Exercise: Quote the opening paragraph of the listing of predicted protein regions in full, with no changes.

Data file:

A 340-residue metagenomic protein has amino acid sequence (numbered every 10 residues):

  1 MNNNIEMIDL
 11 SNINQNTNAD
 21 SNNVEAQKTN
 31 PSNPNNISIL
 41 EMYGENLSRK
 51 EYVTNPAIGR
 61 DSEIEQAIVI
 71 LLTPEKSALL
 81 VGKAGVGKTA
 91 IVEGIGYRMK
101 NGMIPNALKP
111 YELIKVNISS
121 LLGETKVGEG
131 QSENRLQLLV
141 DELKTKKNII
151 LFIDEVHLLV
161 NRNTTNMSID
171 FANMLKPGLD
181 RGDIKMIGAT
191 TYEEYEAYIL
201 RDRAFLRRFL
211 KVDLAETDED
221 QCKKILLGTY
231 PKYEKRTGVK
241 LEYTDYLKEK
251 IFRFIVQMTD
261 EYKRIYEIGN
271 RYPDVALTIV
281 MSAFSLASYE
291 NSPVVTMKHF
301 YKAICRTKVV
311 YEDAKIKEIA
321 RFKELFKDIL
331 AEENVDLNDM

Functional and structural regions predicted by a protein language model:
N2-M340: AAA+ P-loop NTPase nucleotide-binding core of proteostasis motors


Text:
A 340-residue metagenomic protein has amino acid sequence (numbered every 10 residues):